Meet Kevin, an investment banker who used to run a firm on Wall Street, and Lee, an entrepreneur who had his own engineering business. On the face of it they'd have little in common with Nick, a bus driver, and Patricia, a grandmother battling breast cancer. But all have lost their homes in the past few months and are among a growing number of people who least expected to end up with no permanent address.
Every two-and-a-half minutes someone in Britain is at risk of losing their home. Bankers, business leaders and working families alike can face joining the ranks of the homeless. And with most Britons struggling to cope in a post-recession economy, millions of people are little more than a few pay packets away from losing the roof over their heads. Their plight is captured in a Panorama documentary, "Britain's Hidden Housing Crisis", to be broadcast on BBC1 this week.
As more people become homeless and fewer homes are built, tens of thousands of families are living in temporary accommodation, often in squalid conditions. New figures released by the Government last week revealed the number of homeless families living in bed and breakfast accommodation in England has risen by more than half over the past year. The total number of families with children accepted as homeless has risen by 12 per cent in the same period to 8,820.
Campbell Robb, chief executive of Shelter, said: "Stagnant wages, the rising cost of living and out-of-control housing costs mean that more people from all walks of life are struggling to keep up with their rent or mortgage.... It's easy to think of homelessness as a person sleeping rough, but the reality is that rising numbers of families don't have a permanent roof over their heads."
Behind the figures are people who have lost almost everything. Take Patricia Taylor, a grandmother with breast cancer who sobs as she admits, "I never thought I'd get to 52 and be homeless." She fell behind with the mortgage on her house in Dagenham, Essex, after her husband left her three years ago. Then she had to stop work after being diagnosed with cancer last year and her debts grew to £9,000. Ms Taylor offered to pay the bank the £37 a week interest out of her benefits but they decided to repossess her home.
When she was evicted in August, she says, it was "the end of an era", adding: "I shouldn't be sleeping on other people's sofas; I should be in my home, which is not my home any more." Despite being haunted by the "devastating" experience of being evicted and feeling as if she had "done something wrong", Ms Taylor remains upbeat, saying, "There's a light at the end of the tunnel."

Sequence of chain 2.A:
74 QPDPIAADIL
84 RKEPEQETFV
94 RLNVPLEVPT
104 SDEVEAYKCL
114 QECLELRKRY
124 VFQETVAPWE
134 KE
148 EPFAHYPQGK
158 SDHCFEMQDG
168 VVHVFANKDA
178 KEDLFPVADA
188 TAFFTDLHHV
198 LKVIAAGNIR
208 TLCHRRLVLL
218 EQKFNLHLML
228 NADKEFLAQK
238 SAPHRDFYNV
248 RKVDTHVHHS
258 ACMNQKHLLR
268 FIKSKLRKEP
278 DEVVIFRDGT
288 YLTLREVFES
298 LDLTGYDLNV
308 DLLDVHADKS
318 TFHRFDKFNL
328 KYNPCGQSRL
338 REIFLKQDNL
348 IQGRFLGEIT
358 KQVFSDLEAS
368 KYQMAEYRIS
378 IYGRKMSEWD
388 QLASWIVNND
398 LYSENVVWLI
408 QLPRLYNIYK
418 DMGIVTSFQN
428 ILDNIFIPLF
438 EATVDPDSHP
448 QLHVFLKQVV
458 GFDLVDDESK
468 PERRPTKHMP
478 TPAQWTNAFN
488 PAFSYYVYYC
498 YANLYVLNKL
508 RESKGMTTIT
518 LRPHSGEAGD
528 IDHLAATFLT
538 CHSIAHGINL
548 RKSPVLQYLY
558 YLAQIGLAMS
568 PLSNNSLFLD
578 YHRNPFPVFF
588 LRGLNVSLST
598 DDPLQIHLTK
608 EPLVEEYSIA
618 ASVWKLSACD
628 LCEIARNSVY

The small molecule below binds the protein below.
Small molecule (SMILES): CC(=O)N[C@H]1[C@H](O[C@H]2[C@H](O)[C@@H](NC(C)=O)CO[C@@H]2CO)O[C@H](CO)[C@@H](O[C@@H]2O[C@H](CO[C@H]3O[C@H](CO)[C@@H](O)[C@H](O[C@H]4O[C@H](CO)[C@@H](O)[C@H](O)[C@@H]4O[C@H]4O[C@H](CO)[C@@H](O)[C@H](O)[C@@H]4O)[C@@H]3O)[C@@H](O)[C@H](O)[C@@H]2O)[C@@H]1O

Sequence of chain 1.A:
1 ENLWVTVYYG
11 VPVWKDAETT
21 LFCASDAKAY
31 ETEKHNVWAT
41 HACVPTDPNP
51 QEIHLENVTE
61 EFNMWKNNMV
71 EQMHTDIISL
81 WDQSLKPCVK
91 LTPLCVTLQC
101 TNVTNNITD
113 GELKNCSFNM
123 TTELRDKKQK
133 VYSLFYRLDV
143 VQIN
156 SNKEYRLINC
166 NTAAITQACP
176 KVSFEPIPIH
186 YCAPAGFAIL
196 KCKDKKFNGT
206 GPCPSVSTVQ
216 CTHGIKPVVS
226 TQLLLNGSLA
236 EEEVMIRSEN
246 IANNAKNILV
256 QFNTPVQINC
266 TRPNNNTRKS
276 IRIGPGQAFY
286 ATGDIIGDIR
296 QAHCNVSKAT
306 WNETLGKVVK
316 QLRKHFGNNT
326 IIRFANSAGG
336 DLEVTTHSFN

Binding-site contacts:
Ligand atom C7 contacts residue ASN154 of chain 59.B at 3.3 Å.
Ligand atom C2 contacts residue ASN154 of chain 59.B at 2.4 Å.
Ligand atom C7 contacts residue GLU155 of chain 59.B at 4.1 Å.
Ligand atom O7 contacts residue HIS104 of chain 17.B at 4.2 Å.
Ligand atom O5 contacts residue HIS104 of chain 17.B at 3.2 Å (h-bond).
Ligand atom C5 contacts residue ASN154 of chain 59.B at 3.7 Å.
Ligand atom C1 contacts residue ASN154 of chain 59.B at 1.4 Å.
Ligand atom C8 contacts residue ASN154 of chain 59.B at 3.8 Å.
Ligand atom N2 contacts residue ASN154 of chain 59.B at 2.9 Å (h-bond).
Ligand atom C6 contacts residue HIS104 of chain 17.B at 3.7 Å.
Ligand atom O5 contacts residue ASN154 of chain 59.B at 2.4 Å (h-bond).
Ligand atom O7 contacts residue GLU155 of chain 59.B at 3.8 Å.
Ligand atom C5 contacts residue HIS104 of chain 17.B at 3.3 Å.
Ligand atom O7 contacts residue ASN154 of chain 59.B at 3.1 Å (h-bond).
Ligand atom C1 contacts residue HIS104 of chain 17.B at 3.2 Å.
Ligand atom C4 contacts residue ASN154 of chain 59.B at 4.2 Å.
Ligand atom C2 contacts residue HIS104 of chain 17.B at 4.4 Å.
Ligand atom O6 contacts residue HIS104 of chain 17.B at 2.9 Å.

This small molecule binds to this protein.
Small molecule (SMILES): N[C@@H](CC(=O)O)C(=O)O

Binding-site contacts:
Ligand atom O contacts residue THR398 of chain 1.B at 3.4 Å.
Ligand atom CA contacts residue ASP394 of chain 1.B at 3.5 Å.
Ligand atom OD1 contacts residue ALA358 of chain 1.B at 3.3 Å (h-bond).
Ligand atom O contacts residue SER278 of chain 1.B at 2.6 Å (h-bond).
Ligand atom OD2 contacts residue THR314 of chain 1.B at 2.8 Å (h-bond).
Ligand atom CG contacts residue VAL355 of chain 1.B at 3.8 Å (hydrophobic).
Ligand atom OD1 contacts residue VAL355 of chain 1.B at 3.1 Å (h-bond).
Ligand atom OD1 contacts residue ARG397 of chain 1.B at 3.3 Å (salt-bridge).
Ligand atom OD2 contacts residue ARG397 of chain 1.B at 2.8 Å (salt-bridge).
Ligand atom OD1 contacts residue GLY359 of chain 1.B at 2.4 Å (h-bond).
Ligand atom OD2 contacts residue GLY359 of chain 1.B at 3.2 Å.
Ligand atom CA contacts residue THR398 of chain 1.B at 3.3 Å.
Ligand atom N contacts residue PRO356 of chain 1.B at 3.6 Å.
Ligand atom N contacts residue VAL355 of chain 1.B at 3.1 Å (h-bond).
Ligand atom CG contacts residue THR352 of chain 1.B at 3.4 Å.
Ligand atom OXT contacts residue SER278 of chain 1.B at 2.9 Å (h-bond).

Life was good to Kevin Browne. The 54-year-old investment banker once lived in an expensive flat in London's Kensington before going to the US and running a firm on Wall Street. Then came the crash of 2008, and he lost his business, marriage, and eventually his home. Mr Browne had to rely on a charity to fly back to Britain earlier this year. It took several weeks before he could register as a resident in Croydon, and in that time he survived by going to soup kitchens and sleeping rough in the park.
After a stint at a hostel that was "a mad house", where someone angered by his snoring threatened to slit his throat, he was eventually found a place in a shared flat in Streatham, London. He never saw homelessness coming: "It's a bit like being the Thanksgiving turkey, who has no reason to think tomorrow won't be OK because the kind farmer has fed him every day of his life. So he assumes he will continue to be fed, but, one day, Thanksgiving comes."
For the Storey family, losing their £500,000 home was the end of a dream they had worked for years to achieve. Lee and Sharon Storey bought their home in Redbridge, Surrey, 10 years ago and had no problem paying the mortgage until Lee's engineering business went under last year. He told The Independent on Sunday: "You don't think that it can happen to you, but after spending years building a business I found my family on the homeless register, and the business failed, in a relatively short space of time."
The bank repossessed their home in October. The weeks before were difficult. Sharon Storey said: "Some days I just want to walk away and not look back". She was determined to shield their two daughters from the stress and moved them to her sister's house the day before the eviction. On the day they handed over the keys to their home, she said: "I feel a bit numb." The Storeys are now staying with their in-laws.
Another person featured in the documentary is Nick Bull, a 43-year-old bus driver who has lived in temporary accommodation with his wife and four children since they were evicted from their council house earlier this year after falling behind with the rent. The family spent several months living in a one-bedroom flat in Croydon, and are now living in two rooms in a hostel. The stress of being homeless is summed up by Liam, their seven-year-old son, who says: "My mum keeps breaking down." In a heartbreaking scene, he is shown cuddling his sobbing five-year-old sister.
The stories are a shocking reminder that homelessness can strike at any time. Almost 150,000 homes have been repossessed since 2009, and more than 51,000 households are living in temporary homes.
Panorama, airs on BBC1 on Thursday at 9pm
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